Next day we paid a visit to see Danish ceramic artist Lotte Glob at her 14-acre Sculpture Croft, five miles up the A835 from Durness and around the shores of Loch Eriboll. Perusing the loch apparently inspired JRR Tokien to create his Middle Earth and its easy to see why. Miles long and ringed by snow-dusted peaks, it is all at once imposing, immense and otherworldly. Now 72 but sharp and spry enough to pass for half that age, Lotte arrived in the Scottish north from her native Jutland in the early-'60s and with just £5 to her name. She also set up shop in the then all-but derelict Balnakiel Craft Village and from where she initially went into business as a potter.
Lotte bought her croft in 1999 and since when has transformed a once barren expanse of open heath into a veritable wonderland - planting thousands of trees and peppering the site with her dazzling works in rock. Pebbled pathways wind around the croft and down to the water's edge, but as yet another storm had blown in from off the North Atlantic, Lotte invited us instead to have coffee in her award-winning house. One of the first timber homes built in Scotland, this sleek and altogether striking structure rises from the ground on stilts and tapers out to the loch like the prow of an old sailing ship.
We spent a magical hour there being regaled by the magnificent Lotte. To this day, she hews rock from the hills round about, cooks it at volcanic temperatures in her kiln and then, by way of giving something back to the land, lugs one mighty sculpture after another up into the mountains and then leaves them there for others to enjoy. Lotte's works are dotted about all over Scotland's upper extremities and must be wonders indeed to happen across.
Our return journey to Skye was also made into the teeth of a beastly wind. Out on the moors and slopes, we counted up to 50 Red Deer along the route. Then a cloak of mist descended and we got battered some more by hail and sleet. I was moved yet again to ponder just how much my life has changed in such a relatively short span of time (and as well I was desperate for an excuse to shoe-horn a segue into this narrative). At all events, it was not so very long ago that the only forces of nature I encountered on a daily basis were human and almost exclusively rock or pop stars.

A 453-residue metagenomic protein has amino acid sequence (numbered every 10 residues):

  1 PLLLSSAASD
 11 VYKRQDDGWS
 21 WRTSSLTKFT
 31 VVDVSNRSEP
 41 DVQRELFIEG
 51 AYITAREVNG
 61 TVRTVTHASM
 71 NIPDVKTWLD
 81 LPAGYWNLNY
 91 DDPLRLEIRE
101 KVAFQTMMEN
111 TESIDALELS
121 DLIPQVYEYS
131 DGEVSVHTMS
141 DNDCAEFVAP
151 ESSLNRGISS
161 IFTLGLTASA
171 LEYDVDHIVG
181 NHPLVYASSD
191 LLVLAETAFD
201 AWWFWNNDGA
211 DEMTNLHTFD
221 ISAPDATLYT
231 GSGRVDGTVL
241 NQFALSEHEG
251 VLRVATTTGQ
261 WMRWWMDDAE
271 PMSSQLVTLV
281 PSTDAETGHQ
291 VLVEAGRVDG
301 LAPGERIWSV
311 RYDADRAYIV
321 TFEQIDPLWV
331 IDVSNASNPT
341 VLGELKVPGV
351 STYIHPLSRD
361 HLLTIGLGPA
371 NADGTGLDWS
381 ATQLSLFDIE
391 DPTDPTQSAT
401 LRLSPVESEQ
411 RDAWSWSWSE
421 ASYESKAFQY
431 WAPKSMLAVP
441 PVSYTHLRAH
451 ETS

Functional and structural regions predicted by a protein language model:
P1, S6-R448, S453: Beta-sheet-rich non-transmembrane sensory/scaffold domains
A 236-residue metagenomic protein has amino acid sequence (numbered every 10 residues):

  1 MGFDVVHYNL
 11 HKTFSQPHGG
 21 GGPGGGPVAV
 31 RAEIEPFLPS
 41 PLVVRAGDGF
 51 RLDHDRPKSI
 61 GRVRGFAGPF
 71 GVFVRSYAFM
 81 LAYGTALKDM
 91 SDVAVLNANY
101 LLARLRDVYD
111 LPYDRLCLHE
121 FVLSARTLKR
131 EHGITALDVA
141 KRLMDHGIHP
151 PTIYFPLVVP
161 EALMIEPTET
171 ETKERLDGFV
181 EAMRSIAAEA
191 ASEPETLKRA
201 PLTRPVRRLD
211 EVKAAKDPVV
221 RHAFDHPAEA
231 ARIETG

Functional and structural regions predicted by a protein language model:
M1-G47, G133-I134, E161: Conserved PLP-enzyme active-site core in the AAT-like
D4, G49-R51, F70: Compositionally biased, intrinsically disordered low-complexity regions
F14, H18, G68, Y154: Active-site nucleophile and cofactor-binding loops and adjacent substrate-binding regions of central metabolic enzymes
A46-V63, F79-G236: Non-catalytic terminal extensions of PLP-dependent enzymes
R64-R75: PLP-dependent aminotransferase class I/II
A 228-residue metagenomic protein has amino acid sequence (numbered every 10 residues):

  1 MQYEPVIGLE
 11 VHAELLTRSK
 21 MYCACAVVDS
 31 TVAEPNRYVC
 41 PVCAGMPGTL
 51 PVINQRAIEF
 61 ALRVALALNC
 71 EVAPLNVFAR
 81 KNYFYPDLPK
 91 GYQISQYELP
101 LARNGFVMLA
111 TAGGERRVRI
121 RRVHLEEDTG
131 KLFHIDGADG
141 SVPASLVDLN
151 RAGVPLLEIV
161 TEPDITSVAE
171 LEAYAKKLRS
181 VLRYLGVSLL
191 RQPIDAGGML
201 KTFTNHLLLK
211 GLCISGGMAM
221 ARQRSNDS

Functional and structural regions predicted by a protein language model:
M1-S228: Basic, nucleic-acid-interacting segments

Adele being a case in point, though in nothing but good ways. In October 2010, I went to interview her at the South London flat she was then sharing with her mum and for Q's annual new year curtain-raiser issue. This was still four months before she unveiled her 21 album to the wider world and hard to credit, but she was supposed to be at a career crossroads. One way lay the fulfillment of all the promise she had shown on her first record. The other the grim fate that was then known as 'doing a Duffy.' Not that such thoughts appeared to trouble Adele any.
She welcomed me at her door, dressed head to toe in black, hair scraped back, face unmade-up but porcelain-lovely and with a laugh that could crack cement. In the broadest Cockney, punctuation be damned and in a voice so loud she might have been heard in Watford, she bid me enter: "Cam' on in and 'ere I was going to bake you some chocolate muffins but see I'm on a diet and I'll be fucked if I'm going to sit and watch you stuffing your face ha-ha-ha-HAAAA!!!"
I liked her immediately and very much. Altogether she was loud, rude, warm, funny and disarmingly honest and as such vulnerable seeming. We spoke for what was on my part a tremendously enjoyable hour and then she offered to play me a couple of songs from off her iPod. We sat opposite each other at her dining room table and through a small, single speaker together listened to Rolling in the Deep and then Someone Like You.
No-one outside of her management, record company and closest confidantes had heard either of these tracks before then and I believe I absorbed each with a kind of jaw-flapping, goggle-eyed expression on my face. This being the one and only time I heard something that I knew was going to utterly transform the life of the person who had made it and who was before me right then. I was as sure as I've ever been about anything that very soon nothing for Adele was going to be the same again.
Four weeks later I flew to Madrid to see her play an intimate club gig and to interview her some more. This occasion is etched into my memory for a very different reason. I was at the time in the first throes of gastric flu and as we spoke, I started to sweat profusely. My stomach next began to grumble and moan ominously and soon enough audibly. I was made to squirm in my seat and had to cross and uncross my legs over and again to try and ward off the coming deluge. God knows what Adele thought of these gymnastics, though her PR told me later that she had asked him if I was alright (I never did determine whether she meant physically or mentally).
Anyway, in the end she did at least make it worth my discomfort. As our conversation drew to a close, her face lit up and she recalled for me an appearance she had once made on Dutch television. It was a morning chat show and the host had also brought along Adele's number one fan - a robust woman from Amsterdam who it soon enough became apparent wanted rather more from her pop idol than an autograph. "She could not keep her hands off me!" Adele exclaimed to me.
"Then no word of a lie, at the end of the show she asked me to go home with her. I said to her," she boomed and with another laugh like an express train about to erupt out of the tunnel. "I said to her, 'Thanks and all love... but I like dick.'"
[You can hear my Friday Night Chronicles radio show from 8pm-9pm each Friday and repeated on Mondays from 3pm-4pm at: www.cuillinfm.co.uk/livestream.php].
This Week I Have Mostly Been Listening To:
Ryan Adams - Outbound Train
Effortless-sounding but magical all the same from one-time boy wonder now master craftsman.